Sermon: Sunday of the Myrr-bearing Women

Sunday of the Myrrh-bearing Women

Mark 15:43–47; 16:1–8

The story in today’s Gospel reading is one most of us are familiar with, not only because we are used to hearing or reading it, but because we participate in its reenactment every Sunday morning during the service of Orthros. 

‘Very early on the first day of the week’ we come to church seeking the Lord and find the doors to the Sanctuary open and the curtain pulled to the side, just as the Myrrh-bearing Women found the stone rolled away from the door of the Tomb. On the right-hand side of the altar, the priest, as a messenger (angelos) of God, stands dressed in a bright robe and proclaims to us the morning Gospel, in which we are told that ‘Jesus of Nazareth, who was crucified, has risen’. After the reading, the Gospel book, the Word of God, is carried out through the altar doors and held “in the midst” of the people, who come to greet the risen Lord with a kiss of reverence. 

The purpose of this beautiful liturgical practice is not simply to help us remember and identify with the Myrrh-bearers’ encounter with the empty Tomb, but also with the virtues that made these brave women worthy of being the first to learn of the Resurrection and of becoming “apostles to the Apostles”. 

From the vantage point of the world, only a fool would do what the women did. Jesus had been condemned by the people and executed by the Romans as an enemy of the state, the Tomb had been sealed, and soldiers appointed to guard it. The women therefore took great personal risk in coming to the Tomb in search of Jesus, but their great love did not permit them to do otherwise. They had no plan as to how they would get past these obstacles — ‘They were saying to one another, “Who will roll away the stone for us from the door of the tomb?”’ — but their great faith did not permit this to stop them.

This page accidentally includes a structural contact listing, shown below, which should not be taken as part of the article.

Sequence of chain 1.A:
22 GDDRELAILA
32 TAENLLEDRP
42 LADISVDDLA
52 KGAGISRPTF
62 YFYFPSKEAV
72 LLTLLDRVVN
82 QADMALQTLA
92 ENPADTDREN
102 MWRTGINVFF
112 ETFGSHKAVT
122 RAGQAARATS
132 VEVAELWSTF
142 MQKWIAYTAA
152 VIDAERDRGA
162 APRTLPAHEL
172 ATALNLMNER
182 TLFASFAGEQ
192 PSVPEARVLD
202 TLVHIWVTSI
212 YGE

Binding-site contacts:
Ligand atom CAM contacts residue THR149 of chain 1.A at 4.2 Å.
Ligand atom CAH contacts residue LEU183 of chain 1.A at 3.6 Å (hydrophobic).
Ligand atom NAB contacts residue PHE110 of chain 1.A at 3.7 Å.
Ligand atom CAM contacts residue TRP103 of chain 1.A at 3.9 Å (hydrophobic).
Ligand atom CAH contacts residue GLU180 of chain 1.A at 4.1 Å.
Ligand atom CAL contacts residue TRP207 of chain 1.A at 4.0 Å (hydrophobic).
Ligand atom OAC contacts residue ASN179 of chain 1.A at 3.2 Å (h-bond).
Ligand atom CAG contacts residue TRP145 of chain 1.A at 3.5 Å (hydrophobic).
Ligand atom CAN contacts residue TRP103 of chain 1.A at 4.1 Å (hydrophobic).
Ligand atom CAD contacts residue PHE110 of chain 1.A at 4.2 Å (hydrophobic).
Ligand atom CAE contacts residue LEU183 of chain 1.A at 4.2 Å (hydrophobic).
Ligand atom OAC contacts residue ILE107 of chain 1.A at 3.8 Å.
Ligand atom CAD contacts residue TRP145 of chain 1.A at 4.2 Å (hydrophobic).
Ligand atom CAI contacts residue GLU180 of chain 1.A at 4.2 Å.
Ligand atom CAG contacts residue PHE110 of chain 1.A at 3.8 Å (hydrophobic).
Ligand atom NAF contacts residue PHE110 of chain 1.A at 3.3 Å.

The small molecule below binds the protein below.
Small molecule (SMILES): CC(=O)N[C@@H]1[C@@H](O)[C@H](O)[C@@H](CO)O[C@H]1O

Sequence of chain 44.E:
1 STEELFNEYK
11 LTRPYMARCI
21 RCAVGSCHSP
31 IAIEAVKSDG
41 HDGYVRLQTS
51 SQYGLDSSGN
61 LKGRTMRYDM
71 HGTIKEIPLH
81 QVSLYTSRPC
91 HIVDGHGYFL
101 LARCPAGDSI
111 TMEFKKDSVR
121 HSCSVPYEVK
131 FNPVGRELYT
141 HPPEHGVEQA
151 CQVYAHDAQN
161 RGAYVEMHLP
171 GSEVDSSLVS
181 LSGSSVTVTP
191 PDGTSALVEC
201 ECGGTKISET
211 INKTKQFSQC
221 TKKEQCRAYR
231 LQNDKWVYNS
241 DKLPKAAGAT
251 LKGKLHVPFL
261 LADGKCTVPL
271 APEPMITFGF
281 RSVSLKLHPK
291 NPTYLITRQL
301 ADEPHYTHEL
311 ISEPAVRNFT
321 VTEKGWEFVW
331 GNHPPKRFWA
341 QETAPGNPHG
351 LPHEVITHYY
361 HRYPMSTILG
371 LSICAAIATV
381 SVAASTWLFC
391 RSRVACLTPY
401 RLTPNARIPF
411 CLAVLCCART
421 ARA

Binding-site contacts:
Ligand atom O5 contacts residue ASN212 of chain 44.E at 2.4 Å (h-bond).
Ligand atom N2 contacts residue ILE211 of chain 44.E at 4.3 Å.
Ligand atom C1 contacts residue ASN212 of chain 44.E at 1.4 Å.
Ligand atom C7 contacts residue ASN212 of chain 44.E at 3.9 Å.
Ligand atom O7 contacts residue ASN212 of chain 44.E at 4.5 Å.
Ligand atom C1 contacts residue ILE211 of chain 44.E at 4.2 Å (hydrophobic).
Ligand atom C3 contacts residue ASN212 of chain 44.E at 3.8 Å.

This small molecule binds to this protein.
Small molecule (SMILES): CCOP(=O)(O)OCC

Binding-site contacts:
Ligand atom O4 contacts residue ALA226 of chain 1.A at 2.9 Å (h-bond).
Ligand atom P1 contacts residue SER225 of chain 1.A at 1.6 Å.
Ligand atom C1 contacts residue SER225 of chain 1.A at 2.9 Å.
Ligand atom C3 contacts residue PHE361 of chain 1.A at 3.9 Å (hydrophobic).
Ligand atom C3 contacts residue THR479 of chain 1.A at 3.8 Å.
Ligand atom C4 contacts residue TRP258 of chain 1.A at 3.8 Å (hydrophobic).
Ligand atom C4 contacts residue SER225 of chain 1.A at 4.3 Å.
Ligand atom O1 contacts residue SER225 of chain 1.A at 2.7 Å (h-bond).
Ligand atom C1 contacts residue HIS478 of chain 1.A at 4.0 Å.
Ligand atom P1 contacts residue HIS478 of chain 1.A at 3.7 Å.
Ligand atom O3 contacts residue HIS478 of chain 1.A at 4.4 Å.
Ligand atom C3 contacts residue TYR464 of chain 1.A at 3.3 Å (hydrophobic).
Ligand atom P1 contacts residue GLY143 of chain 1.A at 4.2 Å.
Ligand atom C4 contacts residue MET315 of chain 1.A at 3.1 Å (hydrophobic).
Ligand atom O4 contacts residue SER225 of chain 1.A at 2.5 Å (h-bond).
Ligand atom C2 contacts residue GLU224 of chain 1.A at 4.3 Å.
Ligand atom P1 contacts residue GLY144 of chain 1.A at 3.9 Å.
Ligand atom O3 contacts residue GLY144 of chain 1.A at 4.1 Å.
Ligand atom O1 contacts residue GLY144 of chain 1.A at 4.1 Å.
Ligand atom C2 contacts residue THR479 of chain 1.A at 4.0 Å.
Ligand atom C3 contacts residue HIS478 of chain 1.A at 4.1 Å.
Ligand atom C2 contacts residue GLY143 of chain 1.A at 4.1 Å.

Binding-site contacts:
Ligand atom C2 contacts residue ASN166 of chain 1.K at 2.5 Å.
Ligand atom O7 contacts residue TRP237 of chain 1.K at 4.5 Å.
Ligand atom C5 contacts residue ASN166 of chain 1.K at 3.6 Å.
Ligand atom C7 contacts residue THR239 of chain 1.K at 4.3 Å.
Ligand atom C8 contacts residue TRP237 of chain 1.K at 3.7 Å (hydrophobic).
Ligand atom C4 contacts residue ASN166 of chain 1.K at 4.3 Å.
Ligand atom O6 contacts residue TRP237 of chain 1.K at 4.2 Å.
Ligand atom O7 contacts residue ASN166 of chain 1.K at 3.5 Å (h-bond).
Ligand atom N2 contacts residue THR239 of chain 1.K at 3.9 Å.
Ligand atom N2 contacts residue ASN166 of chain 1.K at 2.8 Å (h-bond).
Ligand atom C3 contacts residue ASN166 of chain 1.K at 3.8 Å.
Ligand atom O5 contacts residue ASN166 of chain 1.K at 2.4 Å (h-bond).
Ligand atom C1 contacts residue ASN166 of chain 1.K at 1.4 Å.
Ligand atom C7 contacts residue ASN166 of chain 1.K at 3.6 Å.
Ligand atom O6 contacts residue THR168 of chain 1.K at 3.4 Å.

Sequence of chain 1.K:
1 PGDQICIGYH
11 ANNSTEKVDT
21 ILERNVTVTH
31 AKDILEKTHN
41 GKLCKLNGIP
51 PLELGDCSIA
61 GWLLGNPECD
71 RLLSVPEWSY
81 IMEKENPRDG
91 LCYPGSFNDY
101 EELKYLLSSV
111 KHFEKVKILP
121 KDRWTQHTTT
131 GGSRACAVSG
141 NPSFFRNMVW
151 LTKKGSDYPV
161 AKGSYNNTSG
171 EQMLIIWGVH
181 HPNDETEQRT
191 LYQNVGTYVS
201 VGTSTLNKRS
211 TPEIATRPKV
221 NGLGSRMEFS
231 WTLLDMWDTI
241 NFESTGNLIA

They drew near ‘with fear of God, faith, and love’, which we are told at every Divine Liturgy are the prerequisites for any true and transformative encounter with the risen Lord, and as a consequence proved that ‘the foolishness of God is wiser than men’ (2 Cor. 1:25) when they found that Christ himself had rolled away the stone and that the garden Tomb was no longer a place of death but a Paradise of light and life.

We too are called to live according to this ‘foolishness of God’. That is to say, we are called to live lives that reflect our faith rather than the concerns and priorities of the secular world. We are to live as though we truly believe that Christ is risen, that he has conquered death, and granted us the assurance of eternal life. And yet, this seems to be so much easier said than done. Perhaps the reason is that, although we accept the idea that Christ is risen, we struggle to see it, to keep it before us as an ever present reality. The women had rightly asked, ‘Who will roll away the stone for us?’ As we heard last Sunday, Jesus entered the place where the disciples had gathered ‘the doors being shut’ (John 20:19), and so he clearly had no need of the stone being rolled away. The stone, then, was not rolled away for Christ to leave the Tomb, but ‘for us’ to see that it was empty. 

So, who will roll away the stone for us? How will we come to see the Resurrection? Today’s Gospel reading is a call to action. Let us not hesitate or delay, but let us seek the Lord at the earliest opportunity. Let us not worry about what the world will say nor about how we will attain our goal. If we remain steadfast in faith and guided by love, then the stone sealing the door to our heart will also be rolled away, our deadened spiritual senses will be quickened to life, and the joyful exclamation ‘Christ is Risen’ will no longer be a theoretical idea, but a way of being.

Fr Kristian Akselberg